Richard Leonard targets 'free bus travel for all'
Scottish Labour leader Richard Leonard has told the party's conference that he would seek to deliver "free bus travel for all" if they win power.
Labour activists are in Dundee for the three-day event, having heard from UK leader Jeremy Corbyn on Friday.
Mr Leonard said the deregulation of bus services has been a "failure", and that in government Labour would reverse it.
He said his long-term goal would be to "build a free bus network to serve the whole of Scotland".
The MSP also said the idea of anti-Semitism in the Labour movement "sickens" him, saying "it is not who we are" and pledging to "root it out".
Welsh First Minister Mark Drakeford also addressed the conference on Saturday, while Shadow Chancellor John McDonnell will speak on Sunday.
Saturday also saw policy debates on education, local government and equalities - with the latter including a statement from the party executive about anti-Semitism after local party groups had been denied an emergency motion on the topic.
Mr Leonard told the conference that his party would table amendments to the Transport Bill currently under consideration at Holyrood to "put our bus services back in public hands".
He said this would see the network "run not for profit, not to line the pockets of shareholders, but to give the public a service that we will all benefit from".
And the MSP said the party's ultimate aim was a "universal public service", saying: "The Scottish Labour government that I lead will not only end the failure of deregulation, we will deliver the success of free bus travel for all.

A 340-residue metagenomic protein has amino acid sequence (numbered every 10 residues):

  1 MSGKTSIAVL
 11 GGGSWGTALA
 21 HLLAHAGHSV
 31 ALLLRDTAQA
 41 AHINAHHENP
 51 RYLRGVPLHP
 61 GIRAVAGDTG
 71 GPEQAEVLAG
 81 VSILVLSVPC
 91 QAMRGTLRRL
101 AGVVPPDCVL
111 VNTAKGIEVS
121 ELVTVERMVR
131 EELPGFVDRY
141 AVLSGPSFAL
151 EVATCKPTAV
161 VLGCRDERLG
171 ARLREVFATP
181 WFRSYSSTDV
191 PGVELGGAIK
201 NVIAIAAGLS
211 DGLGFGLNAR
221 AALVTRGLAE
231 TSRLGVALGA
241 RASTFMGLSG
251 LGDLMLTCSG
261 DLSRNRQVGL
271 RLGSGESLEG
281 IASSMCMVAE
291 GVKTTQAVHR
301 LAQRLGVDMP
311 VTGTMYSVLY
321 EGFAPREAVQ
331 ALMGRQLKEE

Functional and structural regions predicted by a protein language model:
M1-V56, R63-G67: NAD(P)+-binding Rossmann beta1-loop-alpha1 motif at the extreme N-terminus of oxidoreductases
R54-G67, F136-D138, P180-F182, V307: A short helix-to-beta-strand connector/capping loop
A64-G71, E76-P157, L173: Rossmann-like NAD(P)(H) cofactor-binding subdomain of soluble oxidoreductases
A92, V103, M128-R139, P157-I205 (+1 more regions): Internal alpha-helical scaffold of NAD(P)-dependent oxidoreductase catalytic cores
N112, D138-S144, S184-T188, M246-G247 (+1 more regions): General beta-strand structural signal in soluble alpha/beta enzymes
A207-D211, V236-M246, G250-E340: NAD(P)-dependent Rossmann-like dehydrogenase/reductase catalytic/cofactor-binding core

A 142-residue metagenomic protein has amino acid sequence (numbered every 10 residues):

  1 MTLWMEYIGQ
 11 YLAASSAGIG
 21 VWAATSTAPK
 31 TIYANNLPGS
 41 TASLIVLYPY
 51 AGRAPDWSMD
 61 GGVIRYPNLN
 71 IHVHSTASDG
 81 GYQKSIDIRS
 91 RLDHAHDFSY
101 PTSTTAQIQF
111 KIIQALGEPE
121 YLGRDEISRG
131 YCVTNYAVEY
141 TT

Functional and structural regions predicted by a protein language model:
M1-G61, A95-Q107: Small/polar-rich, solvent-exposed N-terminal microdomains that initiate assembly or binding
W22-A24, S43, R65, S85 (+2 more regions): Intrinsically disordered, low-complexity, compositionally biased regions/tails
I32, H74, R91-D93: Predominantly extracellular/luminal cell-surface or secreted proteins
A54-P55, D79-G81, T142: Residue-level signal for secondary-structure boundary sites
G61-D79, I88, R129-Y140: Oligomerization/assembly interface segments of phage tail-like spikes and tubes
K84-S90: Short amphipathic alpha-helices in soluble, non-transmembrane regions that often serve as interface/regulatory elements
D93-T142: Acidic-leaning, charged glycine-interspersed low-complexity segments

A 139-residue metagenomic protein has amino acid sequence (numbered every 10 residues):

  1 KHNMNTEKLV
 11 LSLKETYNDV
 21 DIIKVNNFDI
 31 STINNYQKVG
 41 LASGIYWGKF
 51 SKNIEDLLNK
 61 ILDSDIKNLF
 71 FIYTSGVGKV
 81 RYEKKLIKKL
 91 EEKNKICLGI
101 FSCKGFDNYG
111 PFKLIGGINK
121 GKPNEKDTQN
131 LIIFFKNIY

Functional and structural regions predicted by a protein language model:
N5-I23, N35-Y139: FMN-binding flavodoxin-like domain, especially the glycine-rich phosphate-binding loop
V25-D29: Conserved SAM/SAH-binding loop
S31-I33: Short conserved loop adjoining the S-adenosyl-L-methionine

"We will build a proper bus network that connects Scotland's communities. From that collective strength and that commitment to being a truly public service, we will shift the balance from shareholder profit to public investment.
"Labour will build a free bus network to serve the whole of Scotland."
Mr Leonard did not say specifically how the policy would be paid for, but endorsed the idea of an annual "wealth tax" to raise more money from the better-off in society.
He said wealth in Scotland was accumulating every year even as most people's incomes were shrinking, calling for "radical redistribution of power and wealth".
On Friday, Mr Corbyn issued a plea for party unity after rows about Brexit and anti-Semitism, telling delegates that "the only thing that can hold us back is if we were to turn our fire on each other rather than on the Tory government".
This was echoed by Mr Leonard, who told the conference that "splits are damaging".
He added: "I do not welcome people leaving the Labour Party - it is not a cause for celebration, it is a cause for regret.
"Under my leadership, the Scottish Labour Party will remain a broad church."
This was disputed by local SNP MSP Shona Robison, who said Labour were "more interested in fighting each other than fighting for the people of Scotland".
She said Labour "can't match the SNP's ambition it comes to delivering for public services", saying it was "no wonder they are trailing a distant third in Scottish politics".